Cells are the fundamental units of life on Earth, and they are the building blocks that make up all other living things. Every cell contains a set of organelles; subcellular structures that are specially adapted to carry out the necessary functions of life.
Some organelles (including the nucleus, mitochondria, and endoplasmic reticulum) are found in virtually all eukaryotic cells. Others (like chloroplasts) are only found in certain cell types, such as plant cells and algae.
Animal Cell Organelles
Animal cells contain numerous organelles (literally meaning ‘little organs’) to help them carry out the functions essential to their survival.
The nucleus is a key structure in all eukaryotic cells, as it stores all of the cell’s DNA (and therefore, genetic information). The nucleus also controls and regulates all the vital functions of the cell, including protein production, cell division, metabolism, and growth.
DNA molecules also contain the blueprints for every protein in an organism and must be carefully preserved to maintain successful protein production. The nucleus is, therefore, surrounded by a double membrane called the nuclear envelope, which protects the DNA by keeping it separate from the rest of the cell.
Mitochondria are often referred to as the ‘powerhouses of the cell,’ as they release the energy required to power all other cellular functions. These organelles are the site of respiration, a metabolic process in which glucose is broken down to release energy. The energy released by cellular respiration is used to produce ATP (adenosine triphosphate) molecules. ATP is the energy currency of cells and is used to fuel all other essential cellular processes.
Ribosomes are ‘protein factories’ and are the site of protein production in cells. These organelles ‘read’ the instructions stored in DNA molecules and use these to assemble polypeptide chains (long chains of amino acids). These are then folded into the secondary, tertiary, and quaternary structures that allow the protein to fulfill its specific function.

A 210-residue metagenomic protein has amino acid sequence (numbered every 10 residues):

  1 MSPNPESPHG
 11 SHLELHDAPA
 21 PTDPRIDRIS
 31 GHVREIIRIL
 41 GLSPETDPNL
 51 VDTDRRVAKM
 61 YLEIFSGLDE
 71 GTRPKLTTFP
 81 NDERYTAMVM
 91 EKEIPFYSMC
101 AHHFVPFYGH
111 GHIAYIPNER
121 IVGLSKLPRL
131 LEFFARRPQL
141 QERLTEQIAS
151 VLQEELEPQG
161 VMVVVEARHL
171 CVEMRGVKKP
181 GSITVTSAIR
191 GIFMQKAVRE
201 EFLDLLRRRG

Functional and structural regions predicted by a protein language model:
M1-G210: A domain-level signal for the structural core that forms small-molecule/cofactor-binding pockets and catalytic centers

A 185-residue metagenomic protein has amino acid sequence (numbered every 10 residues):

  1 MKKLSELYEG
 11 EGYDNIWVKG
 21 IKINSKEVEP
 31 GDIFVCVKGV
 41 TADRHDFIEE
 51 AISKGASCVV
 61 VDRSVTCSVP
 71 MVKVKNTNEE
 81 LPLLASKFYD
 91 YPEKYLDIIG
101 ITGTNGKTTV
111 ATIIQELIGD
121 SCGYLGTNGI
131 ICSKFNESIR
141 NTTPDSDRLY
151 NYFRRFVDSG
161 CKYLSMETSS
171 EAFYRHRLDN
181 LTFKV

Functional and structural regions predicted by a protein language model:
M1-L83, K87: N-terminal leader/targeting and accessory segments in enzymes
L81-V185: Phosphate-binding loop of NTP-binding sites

Rough Endoplasmic Reticulum (Rough ER)
The rough ER is so-named because its membrane is studded with ribosomes, giving it a ‘rough’ appearance. After these ribosomes have finished assembling a polypeptide chain, the protein is released into the lumen of the RER. Once inside, it is folded into a complex, 3D structure that is specific to the type of protein. The RER is also where proteins are ‘tagged’ for transport to the Golgi apparatus. ‘Tagging’ usually involves the addition of a carbohydrate molecule to the protein, in a process that is known as glycosylation.
Smooth Endoplasmic Reticulum (Smooth ER)
The main difference between the rough ER and the smooth ER is that the smooth ER does not have ribosomes attached to its surface. The smooth ER is not involved in protein synthesis; instead, it is the site of lipid and steroid production in the cell.
Newly synthesized proteins are sent to the Golgi apparatus after they leave the rough ER. The Golgi apparatus (a series of flattened, membrane-bound sacs) is like the ‘mailroom’ of the cell and packages new proteins into tiny, membrane-bound vesicles for distribution. Once packaged, the proteins are sent off to the outer cell membrane, where they either leave the cell or become part of the lipid bilayer.
Some animal cells contain vacuoles, which are typically small organelles used to transport substances in and out of the cell. They are often used to contain and dispose of waste products.
Lysosomes are spherical organelles filled with digestive enzymes, and they have several functions within cells. They are used to break down old or surplus cell parts, destroy invading pathogens, and also play a key role in programmed cell death (AKA apoptosis).